A 51-year-old woman, diagnosed with HIV 10 years before, presented early spring 2006 at the outpatient clinic in the west of the Netherlands. She had noticed an altered gait that was progressive since three months. Strength and sensibility were unaltered, but there was paresthesia in both legs. She also had problems unbuttoning clothing with both hands. There was no complaint of headache, photophobia or visual changes. The medical history showed an anxiety disorder, hypertension and glaucoma. At presentation, the patient had been using HAART for six years (zidovudine, lamivudine and nevirapine) in combination with antihypertensive medication and a selective serotonin reuptake inhibitor. There was no indication for antibiotic prophylaxis. She had no history of tick bites, rash, erythema migrans or other signs of early or late-stage Lyme borreliosis. However, she frequently worked in her garden in an area where B. burgdorferi is endemic. Neurological examination revealed a bipyramidal walking pattern, an intention tremor of the posture and the hands, bilateral hyperreflexia in her legs and arms, a positive Hoffman-Trömner and a bilateral Babinski. There were no meningeal signs and all cranial nerve function was intact. RR was 190/113 and temperature was normal. Routine laboratory tests showed no signs of infection; blood leucocytes level was 5,9*109/l. Plasma HIV RNA load was undetectable, CD4+ T lymphocyte count was 501/μl. A lumbar puncture was performed; the opening pressure was 28 cm H2O. The cerebrospinal fluid (CSF) showed a leucocytosis of 201/μl, 70% T-lymphocytes, 6% NK-cells, and 6% B-lymphocytes, glucose 2 mmol/l (serum glucose 6,2 mmol/l), protein 1,26 g/L. By isoelectric focussing oligoclonal IgG was detected intrathecally, but there was no evidence of a monoclonal B-cell population. Cytology and immunophenotyping of the intrathecal leucocytes were negative for haematological malignancies.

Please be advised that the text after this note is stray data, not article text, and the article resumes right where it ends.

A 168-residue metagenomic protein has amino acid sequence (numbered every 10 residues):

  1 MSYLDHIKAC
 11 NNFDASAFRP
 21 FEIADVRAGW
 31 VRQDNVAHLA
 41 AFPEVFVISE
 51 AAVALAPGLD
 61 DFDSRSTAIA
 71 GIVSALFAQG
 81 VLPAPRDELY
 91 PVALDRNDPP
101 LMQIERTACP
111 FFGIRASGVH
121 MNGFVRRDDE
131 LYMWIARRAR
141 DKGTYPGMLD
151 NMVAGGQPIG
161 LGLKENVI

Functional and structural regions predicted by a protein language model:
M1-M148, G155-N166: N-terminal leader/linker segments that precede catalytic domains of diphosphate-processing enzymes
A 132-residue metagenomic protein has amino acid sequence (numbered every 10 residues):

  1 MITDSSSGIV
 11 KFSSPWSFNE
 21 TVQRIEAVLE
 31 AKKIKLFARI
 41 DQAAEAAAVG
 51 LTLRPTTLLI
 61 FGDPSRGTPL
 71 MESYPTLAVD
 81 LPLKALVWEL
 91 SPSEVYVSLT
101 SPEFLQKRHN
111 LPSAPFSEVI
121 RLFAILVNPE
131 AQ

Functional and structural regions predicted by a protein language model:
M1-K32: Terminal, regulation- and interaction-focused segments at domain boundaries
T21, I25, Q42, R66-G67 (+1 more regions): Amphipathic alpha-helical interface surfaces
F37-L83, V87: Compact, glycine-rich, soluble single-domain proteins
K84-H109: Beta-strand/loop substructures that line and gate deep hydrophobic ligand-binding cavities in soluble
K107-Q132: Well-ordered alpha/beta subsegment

CSF was examined and found PCR negative for HIV RNA, neurotropic viruses (Cytomegalovirus, Epstein Barr, Varicella zoster virus, Herpes simplex virus, JC virus), tuberculosis, toxoplasmosis, Bartonella and Treponema pallidum. CSF and serum serology was negative for T. pallidum and cryptococcal antigens. Serology for Bartonella, Babesia, Anaplasma and Ehrlichia showed no indication of an active infection. Culture was negative for cryptococcosis, tuberculosis and other common bacteria. Results for Lyme disease showed specific intrathecal IgG antibodies against B. burgdorferi in ELISA, no additional bands on blot were seen in CSF compared to serum. The intrathecal antibody index (AI) was positive (AI 19; cut off 0.3), indicating a specific production of antibodies to Borrelia in the CSF (IDEIA, Oxiod, UK). Also real-time PCR for Borrelia burgdorferi OspA conducted on the CSF was positive . Serum antibodies against Borrelia were detected with the QuickELISA Borrelia C6 assay (Lyme index >10) (Immunetics, Boston, USA), and their presence was confirmed by a positive band for p100/83, VlsE, p41(i), p39 and DbpA on the RecomBlot Borrelia IgG assay (Mikrogen, Martinsreid, Germany). A serum from three years preceding this clinical presentation tested completely negative for antibodies against B. burgdorferi.